Does WWM only work with boys and men?
In some cases we work directly with women/girls, particularly through our youth services in schools and our Boys Development programme (for mothers of boys) and more recently have begun to work with women’s groups to address some of the more universally challenging areas of work.
Why do you focus on boys/men’s needs?
You would have to have been living in a vacuum for the last twenty years to have failed to notice the major changes in the attitudes and perceptions towards issues of men and masculinity not just by men but women too. Some of this has been shaped by socioeconomic factors, changes in technology, and political ideology, and many would agree that the role of men in society is evolving and being redefined to a point where many young men are unsure of their own identity or expectations. At WWM we have witnessed first hand what happens to boys and young men when they fall between the gaps caused by an ever shifting landscape, and this is reinforced by some alarming facts. Historically, women have been under-represented in Higher Education. By 1992 the Initial Participation Rate figures for 17-30 year olds showed a 7.2% participation gap, in favour of women – a gap which appears to continue to widen. This gender gap does not suddenly appear at the point of entry to Higher Education – it can be observed early on in the educational system. In 2007, 65% of girls achieved 5 or more A*-C GCSEs or equivalent, compared to 55.8% of boys. Girls are also more likely to stay on in full-time education at age 16 (82% of girls and 72% of boys). They are more likely to be entered for A levels, more likely to pass them, and also more likely to do better (achieve an A grade) than boys (BIS-Broecke and Hamed 2008).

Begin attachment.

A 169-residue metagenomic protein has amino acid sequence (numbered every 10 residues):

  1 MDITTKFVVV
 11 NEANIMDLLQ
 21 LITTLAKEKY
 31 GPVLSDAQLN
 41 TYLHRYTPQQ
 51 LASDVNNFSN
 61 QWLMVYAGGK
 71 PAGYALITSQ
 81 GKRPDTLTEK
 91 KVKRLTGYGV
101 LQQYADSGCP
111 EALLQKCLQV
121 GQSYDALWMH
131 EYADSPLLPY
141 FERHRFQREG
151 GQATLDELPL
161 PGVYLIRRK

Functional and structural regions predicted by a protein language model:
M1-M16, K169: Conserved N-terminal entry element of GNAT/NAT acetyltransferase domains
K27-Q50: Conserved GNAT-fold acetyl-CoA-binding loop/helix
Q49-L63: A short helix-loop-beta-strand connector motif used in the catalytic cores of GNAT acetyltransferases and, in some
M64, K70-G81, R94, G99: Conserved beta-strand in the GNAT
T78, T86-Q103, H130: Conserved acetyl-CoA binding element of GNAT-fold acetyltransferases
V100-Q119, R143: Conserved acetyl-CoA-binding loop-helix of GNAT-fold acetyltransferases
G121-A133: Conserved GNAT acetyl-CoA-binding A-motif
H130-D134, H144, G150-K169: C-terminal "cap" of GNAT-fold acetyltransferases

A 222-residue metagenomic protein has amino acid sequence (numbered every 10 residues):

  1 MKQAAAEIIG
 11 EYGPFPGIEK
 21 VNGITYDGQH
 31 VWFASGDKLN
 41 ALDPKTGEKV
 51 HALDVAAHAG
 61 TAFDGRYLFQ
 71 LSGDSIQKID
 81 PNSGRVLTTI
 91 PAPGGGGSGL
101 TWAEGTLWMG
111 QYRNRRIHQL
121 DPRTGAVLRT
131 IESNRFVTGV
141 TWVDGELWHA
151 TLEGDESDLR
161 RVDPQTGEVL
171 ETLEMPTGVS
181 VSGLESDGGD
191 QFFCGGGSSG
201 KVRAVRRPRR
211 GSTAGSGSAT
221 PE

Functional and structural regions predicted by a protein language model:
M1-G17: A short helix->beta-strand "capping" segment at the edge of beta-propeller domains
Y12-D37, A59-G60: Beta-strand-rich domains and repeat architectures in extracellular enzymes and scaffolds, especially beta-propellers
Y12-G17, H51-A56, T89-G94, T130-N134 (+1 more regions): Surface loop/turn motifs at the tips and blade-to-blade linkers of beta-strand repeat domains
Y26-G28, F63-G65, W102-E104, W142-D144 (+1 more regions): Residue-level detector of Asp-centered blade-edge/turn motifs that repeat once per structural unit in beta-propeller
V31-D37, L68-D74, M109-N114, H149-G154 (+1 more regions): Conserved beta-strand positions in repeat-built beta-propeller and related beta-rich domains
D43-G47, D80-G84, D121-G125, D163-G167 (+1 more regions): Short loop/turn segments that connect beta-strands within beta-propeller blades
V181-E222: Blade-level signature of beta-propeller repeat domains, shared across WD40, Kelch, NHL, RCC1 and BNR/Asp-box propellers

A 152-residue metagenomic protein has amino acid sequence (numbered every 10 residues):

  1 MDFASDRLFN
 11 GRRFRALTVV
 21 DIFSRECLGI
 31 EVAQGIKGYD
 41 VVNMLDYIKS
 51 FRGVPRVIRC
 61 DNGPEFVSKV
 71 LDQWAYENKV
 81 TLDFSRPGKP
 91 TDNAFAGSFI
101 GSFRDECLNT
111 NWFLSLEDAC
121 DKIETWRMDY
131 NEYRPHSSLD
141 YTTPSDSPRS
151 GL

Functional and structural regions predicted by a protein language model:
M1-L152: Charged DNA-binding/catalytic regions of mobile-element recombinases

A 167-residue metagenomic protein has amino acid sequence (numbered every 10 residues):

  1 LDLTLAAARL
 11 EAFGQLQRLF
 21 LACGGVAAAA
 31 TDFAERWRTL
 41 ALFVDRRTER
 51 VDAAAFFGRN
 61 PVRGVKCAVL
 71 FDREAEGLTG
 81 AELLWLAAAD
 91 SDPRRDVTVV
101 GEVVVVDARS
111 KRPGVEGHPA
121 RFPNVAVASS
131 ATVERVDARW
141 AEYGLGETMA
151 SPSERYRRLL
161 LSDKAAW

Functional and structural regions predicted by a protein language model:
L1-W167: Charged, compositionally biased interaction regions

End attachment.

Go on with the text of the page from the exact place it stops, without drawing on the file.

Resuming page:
This is more marked for young men living in the most disadvantaged areas and nearly one fifth of 18-year-old boys are classed as not in employment, education or training – the highest proportion for at least 25 years with more than 80% of all inner city school exclusions being boys (Dept Education 2009). Young men aged between 16-24 years are also most at risk of being a victim of violent crime. In 2008/9, 13.2% of young men in this age group experienced a violent crime compared to 5.5% of women in the same age group (Dept Education 2009). There are many other worrying statistics, such as the numbers of men that commit suicide each year, high reoffending rates and drug use of men in prisons, and the health/homelessness statistics for men which remain worryingly high. This is not at all to suggest these issues do not weigh equally with the important work being done by women’s groups or by those with a more generic focus.
Are all your staff men?
No, we have a very well mixed and diverse staff team throughout the organisation and recruit accordingly.
What geographical areas do you work in?
We work nationally in relation to policy although much of our project work and direct service delivery is currently in London currently.
I am a practitioner and would like some advice on working with fathers, what do you suggest?